Friday, 20 June 2014

St Mark 14: 27-52

St Mark 14:27-52:

27 Et ait eis Jesus: Omnes scandalizabimini in me in nocte ista: quia scriptum est: Percutiam pastorem, et dispergentur oves. 28 Sed postquam resurrexero, præcedam vos in Galilæam. 29 Petrus autem ait illi: Et si omnes scandalizati fuerint in te, sed non ego. 30 Et ait illi Jesus: Amen dico tibi, quia tu hodie in nocte hac, priusquam gallus vocem bis dederit, ter me es negaturus. 31 At ille amplius loquebatur: Et si oportuerit me simul commori tibi, non te negabo. Similiter autem et omnes dicebant.32 Et veniunt in prædium, cui nomen Gethsemani. Et ait discipulis suis: Sedete hic donec orem. 33 Et assumit Petrum, et Jacobum, et Joannem secum: et cœpit pavere et tædere. 34 Et ait illis: Tristis est anima mea usque ad mortem: sustinete hic, et vigilate. 35 Et cum processisset paululum, procidit super terram, et orabat ut, si fieri posset, transiret ab eo hora. 36 Et dixit: Abba pater, omnia tibi possibilia sunt: transfer calicem hunc a me: sed non quod ego volo, sed quod tu. 37 Et venit, et invenit eos dormientes. Et ait Petro: Simon, dormis? non potuisti una hora vigilare? 38 vigilate et orate, ut non intretis in tentationem. Spiritus quidem promptus est, caro vero infirma. 39 Et iterum abiens oravit, eumdem sermonem dicens. 40 Et reversus, denuo invenit eos dormientes (erant enim oculi eorum gravati), et ignorabant quid responderent ei. 41 Et venit tertio, et ait illis: Dormite jam, et requiescite. Sufficit: venit hora: ecce Filius hominis tradetur in manus peccatorum. 42 Surgite, eamus: ecce qui me tradet, prope est.43 Et, adhuc eo loquente, venit Judas Iscariotes unus de duodecim, et cum eo turba multa cum gladiis et lignis, a summis sacerdotibus, et scribis, et senioribus. 44 Dederat autem traditor ejus signum eis, dicens: Quemcumque osculatus fuero, ipse est, tenete eum, et ducite caute. 45 Et cum venisset, statim accedens ad eum, ait: Ave Rabbi: et osculatus est eum. 46 At illi manus injecerunt in eum, et tenuerunt eum. 47 Unus autem quidam de circumstantibus educens gladium, percussit servum summi sacerdotis, et amputavit illi auriculam. 48 Et respondens Jesus, ait illis: Tamquam ad latronem existis cum gladiis et lignis comprehendere me? 49 quotidie eram apud vos in templo docens, et non me tenuistis. Sed ut impleantur Scripturæ. 50 Tunc discipuli ejus relinquentes eum, omnes fugerunt. 51 Adolescens autem quidam sequebatur eum amictus sindone super nudo: et tenuerunt eum. 52 At ille rejecta sindone, nudus profugit ab eis.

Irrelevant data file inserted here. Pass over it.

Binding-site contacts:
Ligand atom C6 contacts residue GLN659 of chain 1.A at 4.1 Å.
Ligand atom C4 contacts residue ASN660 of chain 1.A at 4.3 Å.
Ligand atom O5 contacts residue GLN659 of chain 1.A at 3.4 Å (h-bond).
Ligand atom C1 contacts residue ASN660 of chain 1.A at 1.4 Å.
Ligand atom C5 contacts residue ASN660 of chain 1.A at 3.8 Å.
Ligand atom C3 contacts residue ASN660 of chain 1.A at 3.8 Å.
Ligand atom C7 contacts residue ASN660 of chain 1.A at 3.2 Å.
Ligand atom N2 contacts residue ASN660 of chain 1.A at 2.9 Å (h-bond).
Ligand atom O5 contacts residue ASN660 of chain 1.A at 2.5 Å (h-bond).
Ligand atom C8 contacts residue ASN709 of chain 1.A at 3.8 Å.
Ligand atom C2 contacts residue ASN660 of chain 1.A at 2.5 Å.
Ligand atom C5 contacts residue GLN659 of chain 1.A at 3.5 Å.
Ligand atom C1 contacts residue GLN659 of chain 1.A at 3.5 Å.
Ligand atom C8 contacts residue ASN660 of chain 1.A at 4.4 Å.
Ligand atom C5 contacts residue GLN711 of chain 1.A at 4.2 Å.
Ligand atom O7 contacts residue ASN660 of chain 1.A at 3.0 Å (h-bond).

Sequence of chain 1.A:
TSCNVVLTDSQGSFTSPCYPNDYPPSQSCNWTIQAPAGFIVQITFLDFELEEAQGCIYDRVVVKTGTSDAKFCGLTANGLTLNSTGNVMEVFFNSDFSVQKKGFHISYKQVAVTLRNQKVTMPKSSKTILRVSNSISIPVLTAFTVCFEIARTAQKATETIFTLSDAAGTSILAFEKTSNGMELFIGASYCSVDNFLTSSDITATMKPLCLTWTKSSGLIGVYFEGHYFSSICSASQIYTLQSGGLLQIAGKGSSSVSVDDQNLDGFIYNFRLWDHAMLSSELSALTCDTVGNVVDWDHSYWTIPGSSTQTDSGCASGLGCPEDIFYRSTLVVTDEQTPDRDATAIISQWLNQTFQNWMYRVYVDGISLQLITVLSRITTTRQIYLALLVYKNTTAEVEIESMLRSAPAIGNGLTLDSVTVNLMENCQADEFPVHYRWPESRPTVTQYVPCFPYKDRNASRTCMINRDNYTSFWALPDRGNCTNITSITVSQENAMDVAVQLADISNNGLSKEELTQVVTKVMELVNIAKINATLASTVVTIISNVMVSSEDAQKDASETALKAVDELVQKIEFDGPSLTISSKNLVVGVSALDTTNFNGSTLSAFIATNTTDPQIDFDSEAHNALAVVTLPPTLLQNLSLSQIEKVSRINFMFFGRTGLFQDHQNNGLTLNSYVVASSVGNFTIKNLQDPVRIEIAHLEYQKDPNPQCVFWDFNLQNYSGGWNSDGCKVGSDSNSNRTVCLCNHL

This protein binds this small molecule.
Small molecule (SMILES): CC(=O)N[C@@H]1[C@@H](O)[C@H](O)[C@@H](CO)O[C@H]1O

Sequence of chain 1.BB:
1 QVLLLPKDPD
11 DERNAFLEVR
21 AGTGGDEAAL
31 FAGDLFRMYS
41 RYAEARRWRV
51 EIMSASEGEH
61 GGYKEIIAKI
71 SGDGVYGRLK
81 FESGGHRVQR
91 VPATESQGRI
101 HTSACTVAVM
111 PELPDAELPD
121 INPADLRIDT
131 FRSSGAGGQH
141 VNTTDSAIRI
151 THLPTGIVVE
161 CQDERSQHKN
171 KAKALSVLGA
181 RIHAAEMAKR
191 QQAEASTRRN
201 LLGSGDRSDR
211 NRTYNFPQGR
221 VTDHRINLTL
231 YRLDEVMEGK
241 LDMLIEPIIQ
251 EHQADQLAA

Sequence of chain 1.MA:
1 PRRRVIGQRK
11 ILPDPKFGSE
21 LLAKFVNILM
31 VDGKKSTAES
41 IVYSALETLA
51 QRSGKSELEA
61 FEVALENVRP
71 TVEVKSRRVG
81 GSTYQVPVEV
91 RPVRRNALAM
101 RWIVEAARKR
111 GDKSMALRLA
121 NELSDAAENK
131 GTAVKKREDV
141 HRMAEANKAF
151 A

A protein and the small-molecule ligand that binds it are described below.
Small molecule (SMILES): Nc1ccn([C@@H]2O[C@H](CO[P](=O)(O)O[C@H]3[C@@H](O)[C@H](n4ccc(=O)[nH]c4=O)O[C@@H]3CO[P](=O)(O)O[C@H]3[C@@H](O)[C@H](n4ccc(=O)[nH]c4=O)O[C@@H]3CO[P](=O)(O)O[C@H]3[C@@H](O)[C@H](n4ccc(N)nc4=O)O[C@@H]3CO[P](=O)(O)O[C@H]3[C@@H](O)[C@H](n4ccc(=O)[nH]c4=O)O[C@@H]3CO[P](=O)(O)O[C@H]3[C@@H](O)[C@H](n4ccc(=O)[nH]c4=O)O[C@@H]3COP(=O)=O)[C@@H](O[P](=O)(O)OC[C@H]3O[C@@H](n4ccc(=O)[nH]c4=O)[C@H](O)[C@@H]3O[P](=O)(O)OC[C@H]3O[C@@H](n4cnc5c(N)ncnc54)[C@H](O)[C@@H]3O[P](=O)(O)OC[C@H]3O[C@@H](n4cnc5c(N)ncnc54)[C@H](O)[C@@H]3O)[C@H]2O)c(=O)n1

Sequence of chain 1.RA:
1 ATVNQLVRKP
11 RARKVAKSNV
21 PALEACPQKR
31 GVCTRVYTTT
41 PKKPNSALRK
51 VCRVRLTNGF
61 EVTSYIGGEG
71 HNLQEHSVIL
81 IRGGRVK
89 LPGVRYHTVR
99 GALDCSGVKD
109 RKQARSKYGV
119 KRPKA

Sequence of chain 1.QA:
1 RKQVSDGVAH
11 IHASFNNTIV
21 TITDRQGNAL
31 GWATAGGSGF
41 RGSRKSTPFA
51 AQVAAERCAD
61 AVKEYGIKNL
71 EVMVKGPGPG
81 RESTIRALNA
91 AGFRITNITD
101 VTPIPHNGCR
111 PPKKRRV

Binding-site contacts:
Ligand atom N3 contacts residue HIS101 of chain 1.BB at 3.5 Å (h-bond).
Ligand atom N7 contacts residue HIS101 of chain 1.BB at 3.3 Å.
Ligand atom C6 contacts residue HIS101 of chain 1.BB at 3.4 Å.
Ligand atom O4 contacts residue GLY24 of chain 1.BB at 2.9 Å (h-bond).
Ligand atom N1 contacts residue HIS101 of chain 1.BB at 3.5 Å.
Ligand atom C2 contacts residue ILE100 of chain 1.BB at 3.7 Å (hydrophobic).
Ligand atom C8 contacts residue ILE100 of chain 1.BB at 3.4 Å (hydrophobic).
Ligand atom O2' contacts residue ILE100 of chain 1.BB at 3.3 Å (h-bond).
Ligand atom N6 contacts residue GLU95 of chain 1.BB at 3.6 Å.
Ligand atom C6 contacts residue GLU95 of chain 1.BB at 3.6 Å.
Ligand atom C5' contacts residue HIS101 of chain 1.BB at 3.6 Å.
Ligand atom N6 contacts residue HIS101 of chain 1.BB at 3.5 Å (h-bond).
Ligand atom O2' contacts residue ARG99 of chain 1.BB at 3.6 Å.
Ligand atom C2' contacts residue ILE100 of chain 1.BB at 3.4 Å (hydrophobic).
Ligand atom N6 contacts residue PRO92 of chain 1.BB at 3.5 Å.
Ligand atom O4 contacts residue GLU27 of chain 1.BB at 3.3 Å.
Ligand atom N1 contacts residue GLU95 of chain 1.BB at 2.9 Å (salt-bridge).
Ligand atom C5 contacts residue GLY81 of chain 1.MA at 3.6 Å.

[27] And Jesus saith to them: You will all be scandalized in my regard this night; for it is written, I will strike the shepherd, and the sheep shall be dispersed. [28] But after I shall be risen again, I will go before you into Galilee. [29] But Peter saith to him: Although all shall be scandalized in thee, yet not I. [30] And Jesus saith to him: Amen I say to thee, today, even in this night, before the cock crow twice, thou shall deny me thrice.[31] But he spoke the more vehemently: Although I should die together with thee, I will not deny thee. And in like manner also said they all. [32] And they came to a farm called Gethsemani. And he saith to his disciples: Sit you here, while I pray. [33] And he taketh Peter and James and John with him; and he began to fear and to be heavy. [34] And he saith to them: My soul is sorrowful even unto death; stay you here, and watch. [35] And when he was gone forward a little, he fell flat on the ground; and he prayed, that if it might be, the hour might pass from him.[36] And he saith: Abba, Father, all things are possible to thee: remove this chalice from me; but not what I will, but what thou wilt. [37] And he cometh, and findeth them sleeping. And he saith to Peter: Simon, sleepest thou? couldst thou not watch one hour? [38] Watch ye, and pray that you enter not into temptation. The spirit indeed is willing, but the flesh is weak. [39] And going away again, he prayed, saying the same words. [40] And when he returned, he found them again asleep, (for their eyes were heavy,) and they knew not what to answer him.[41] And he cometh the third time, and saith to them: Sleep ye now, and take your rest. It is enough: the hour is come: behold the Son of man shall be betrayed into the hands of sinners. [42] Rise up, let us go. Behold, he that will betray me is at hand. [43] And while he was yet speaking, cometh Judas Iscariot, one of the twelve: and with him a great multitude with swords and staves, from the chief priests and the scribes and the ancients. [44] And he that betrayed him, had given them a sign, saying: Whomsoever I shall kiss, that is he; lay hold on him, and lead him away carefully. [45] And when he was come, immediately going up to him, he saith: Hail, Rabbi; and he kissed him.[46] But they laid hands on him, and held him. [47] And one of them that stood by, drawing a sword, struck a servant of the chief priest, and cut off his ear. [48] And Jesus answering, said to them: Are you come out as to a robber, with swords and staves to apprehend me? [49] I was daily with you in the temple teaching, and you did not lay hands on me. But that the scriptures may be fulfilled. [50] Then his disciples leaving him, all fled away.[51] And a certain young man followed him, having a linen cloth cast about his naked body; and they laid hold on him. [52] But he, casting off the linen cloth, fled from them naked.